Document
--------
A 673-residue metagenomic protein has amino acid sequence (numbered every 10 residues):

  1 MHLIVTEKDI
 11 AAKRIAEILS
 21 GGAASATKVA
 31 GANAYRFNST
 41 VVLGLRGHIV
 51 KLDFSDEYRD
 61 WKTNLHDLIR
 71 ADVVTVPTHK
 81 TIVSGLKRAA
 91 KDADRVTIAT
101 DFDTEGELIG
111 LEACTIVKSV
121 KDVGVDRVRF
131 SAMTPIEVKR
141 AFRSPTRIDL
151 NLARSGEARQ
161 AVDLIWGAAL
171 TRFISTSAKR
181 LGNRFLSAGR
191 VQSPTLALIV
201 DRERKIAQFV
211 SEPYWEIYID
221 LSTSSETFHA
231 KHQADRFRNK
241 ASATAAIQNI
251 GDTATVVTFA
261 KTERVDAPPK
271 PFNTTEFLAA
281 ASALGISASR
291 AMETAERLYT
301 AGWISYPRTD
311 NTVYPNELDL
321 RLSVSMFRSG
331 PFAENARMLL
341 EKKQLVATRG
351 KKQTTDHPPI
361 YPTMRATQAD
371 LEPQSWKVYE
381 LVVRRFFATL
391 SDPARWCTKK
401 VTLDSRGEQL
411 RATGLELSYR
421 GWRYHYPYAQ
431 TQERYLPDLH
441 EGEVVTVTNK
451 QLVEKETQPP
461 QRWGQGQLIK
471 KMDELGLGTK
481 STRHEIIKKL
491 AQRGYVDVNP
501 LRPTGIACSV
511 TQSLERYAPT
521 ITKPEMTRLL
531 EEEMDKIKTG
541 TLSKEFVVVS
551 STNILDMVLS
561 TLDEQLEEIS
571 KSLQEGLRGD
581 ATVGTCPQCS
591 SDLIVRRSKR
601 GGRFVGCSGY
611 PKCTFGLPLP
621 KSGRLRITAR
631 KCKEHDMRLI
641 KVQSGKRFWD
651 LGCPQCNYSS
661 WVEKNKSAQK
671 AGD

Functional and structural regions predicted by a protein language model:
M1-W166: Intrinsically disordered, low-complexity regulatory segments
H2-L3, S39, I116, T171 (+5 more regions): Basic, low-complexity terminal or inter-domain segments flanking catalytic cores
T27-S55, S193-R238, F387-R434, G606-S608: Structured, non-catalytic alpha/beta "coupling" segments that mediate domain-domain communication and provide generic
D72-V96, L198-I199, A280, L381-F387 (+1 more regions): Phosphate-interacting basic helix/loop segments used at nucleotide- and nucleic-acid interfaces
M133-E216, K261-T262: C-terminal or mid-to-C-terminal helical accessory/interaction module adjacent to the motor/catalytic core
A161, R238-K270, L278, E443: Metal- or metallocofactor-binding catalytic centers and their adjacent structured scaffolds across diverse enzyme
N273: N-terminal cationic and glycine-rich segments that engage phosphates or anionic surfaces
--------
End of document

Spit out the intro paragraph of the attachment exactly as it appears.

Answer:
A 673-residue metagenomic protein has amino acid sequence (numbered every 10 residues):